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A Grapple for Success

By Mikayla Salib | February 17, 2022

Two Montgomery Jiu-Jitsu School fighters, Max Greenberg and Emmanuel Perera, have put their names on the map in the professional grappling world. After placing in their first big debut at the Emerald City Jiu- Jitsu Invitational in December in Martinsville, both fighters find themselves eager to continue their training to earn more titles in the future.

Max Greenberg (left) won a blue belt super fight at the Emerald City Invitational in December.

Greenberg won his blue belt super-fight against his opponent in under 30 seconds. Perera, 21, followed suit, securing his win for Montgomery Jiu-Jitsu in overtime. These titles have catapulted their professional fighting careers.

Perera is a Rutgers Business School student and an aspiring financial manager. “Since my youth, I have never been a quitter,” Perera said. “From jumping into a pool at 4 years old with the intention of swimming, to my countless comeback-victories throughout my wrestling career, I always knew my goals and was not gonna quit until I achieved them.” He currently works part-time with Windsor E Recycling, picking up electronics from businesses and schools and dismantling them to recycle.

Emmanuel Perera (left) competing in the SOGI grappling invitational fall open in Long Island, New York.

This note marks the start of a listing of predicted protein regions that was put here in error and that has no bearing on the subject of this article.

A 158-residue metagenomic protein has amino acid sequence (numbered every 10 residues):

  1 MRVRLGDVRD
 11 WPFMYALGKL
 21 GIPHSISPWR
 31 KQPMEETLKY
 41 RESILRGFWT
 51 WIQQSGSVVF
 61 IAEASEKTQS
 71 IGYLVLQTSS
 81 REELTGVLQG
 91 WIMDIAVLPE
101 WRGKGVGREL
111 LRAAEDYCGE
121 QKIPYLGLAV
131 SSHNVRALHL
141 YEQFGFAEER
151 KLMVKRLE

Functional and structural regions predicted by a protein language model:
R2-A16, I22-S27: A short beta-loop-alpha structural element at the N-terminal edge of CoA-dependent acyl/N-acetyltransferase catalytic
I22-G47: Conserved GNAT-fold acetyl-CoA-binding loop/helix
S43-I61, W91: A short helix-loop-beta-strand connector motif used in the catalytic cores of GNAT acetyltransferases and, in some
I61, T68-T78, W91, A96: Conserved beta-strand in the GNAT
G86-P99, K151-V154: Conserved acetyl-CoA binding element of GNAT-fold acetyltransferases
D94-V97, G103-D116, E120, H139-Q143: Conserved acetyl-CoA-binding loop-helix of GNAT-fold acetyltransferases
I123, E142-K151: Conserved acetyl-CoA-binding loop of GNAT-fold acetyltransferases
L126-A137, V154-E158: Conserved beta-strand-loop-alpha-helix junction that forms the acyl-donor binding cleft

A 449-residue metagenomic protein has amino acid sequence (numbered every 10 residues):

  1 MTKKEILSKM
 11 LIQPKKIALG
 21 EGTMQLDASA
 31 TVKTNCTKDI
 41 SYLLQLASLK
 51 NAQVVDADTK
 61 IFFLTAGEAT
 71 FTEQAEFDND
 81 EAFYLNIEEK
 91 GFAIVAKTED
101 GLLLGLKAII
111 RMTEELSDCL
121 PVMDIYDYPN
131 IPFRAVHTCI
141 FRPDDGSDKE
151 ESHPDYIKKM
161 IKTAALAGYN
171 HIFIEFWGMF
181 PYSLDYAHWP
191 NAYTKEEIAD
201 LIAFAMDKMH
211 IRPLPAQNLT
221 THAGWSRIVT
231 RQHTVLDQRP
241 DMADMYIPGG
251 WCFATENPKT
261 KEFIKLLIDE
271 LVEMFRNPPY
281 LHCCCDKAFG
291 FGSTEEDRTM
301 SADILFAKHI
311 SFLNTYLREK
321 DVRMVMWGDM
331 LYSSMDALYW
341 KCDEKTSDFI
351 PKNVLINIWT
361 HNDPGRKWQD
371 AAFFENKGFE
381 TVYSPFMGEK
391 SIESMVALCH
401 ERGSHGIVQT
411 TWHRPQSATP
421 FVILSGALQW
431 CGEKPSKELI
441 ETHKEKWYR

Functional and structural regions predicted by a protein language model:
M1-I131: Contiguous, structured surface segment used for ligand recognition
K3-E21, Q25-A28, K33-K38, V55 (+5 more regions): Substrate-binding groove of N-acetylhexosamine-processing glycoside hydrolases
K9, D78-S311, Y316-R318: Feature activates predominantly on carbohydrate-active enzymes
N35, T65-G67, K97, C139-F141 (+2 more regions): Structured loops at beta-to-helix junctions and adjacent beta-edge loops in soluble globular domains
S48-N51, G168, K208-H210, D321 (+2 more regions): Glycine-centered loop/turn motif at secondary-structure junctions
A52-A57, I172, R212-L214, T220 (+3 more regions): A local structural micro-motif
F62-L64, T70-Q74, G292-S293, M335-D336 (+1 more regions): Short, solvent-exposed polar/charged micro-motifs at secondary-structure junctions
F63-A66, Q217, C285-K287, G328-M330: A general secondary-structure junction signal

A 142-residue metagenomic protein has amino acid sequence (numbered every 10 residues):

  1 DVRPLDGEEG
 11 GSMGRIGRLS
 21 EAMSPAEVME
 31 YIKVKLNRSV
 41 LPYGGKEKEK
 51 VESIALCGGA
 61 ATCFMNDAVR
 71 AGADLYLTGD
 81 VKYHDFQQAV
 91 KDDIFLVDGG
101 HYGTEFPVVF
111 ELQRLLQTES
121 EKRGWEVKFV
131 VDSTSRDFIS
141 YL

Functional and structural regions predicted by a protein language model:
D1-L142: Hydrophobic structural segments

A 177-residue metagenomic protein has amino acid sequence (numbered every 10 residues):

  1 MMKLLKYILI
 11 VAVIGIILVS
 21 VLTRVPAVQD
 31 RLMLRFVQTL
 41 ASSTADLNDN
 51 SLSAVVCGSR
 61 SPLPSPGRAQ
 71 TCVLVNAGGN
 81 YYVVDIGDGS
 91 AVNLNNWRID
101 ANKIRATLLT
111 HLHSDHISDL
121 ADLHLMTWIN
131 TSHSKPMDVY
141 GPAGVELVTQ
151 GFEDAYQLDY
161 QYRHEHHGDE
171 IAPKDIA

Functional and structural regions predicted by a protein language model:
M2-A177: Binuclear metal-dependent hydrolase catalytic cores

Perera, who grew up in Skillman, worked as a teacher for Montgomery’s Kid Connection. He also gives back to the community as a volunteer coach with the Montgomery Youth Wrestling League, where he instructs a group of around 30 children aged 6 to 13 on various wrestling techniques. “While I no longer need to learn how to swim or achieve medals on the wrestling mat, I bring this same fearless and determined attitude in everything I do including my job.” Both Perera and Greenburg graduated from Montgomery High School, where they were on the wrestling team. Greenberg said he is working towards making Jiu-Jitsu his life.

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Professor Miguel Benitez, the owner and black-belt instructor of Montgomery Jiu-Jitsu, explained the joy he has seeing his students like Greenberg and Perera achieve their aspirations. “The goal for my school is to help people in any way that I can. So when I see my students come in and tell me they want to compete and do pro-grappling matches, we create a game plan, work hard, and do what we need to do to see them accomplish their goals,” said Benitez.

Both fighters mentioned the sense of community surrounding Montgomery Jiu-Jitsu, and encourage others to join. “You [are taught] more than just skills to use on the mat. You have a sense of family, and being part of the team is always a great feeling that keeps me going,” Perera said.

Learn more about Montgomery Jiu-Jitsu at


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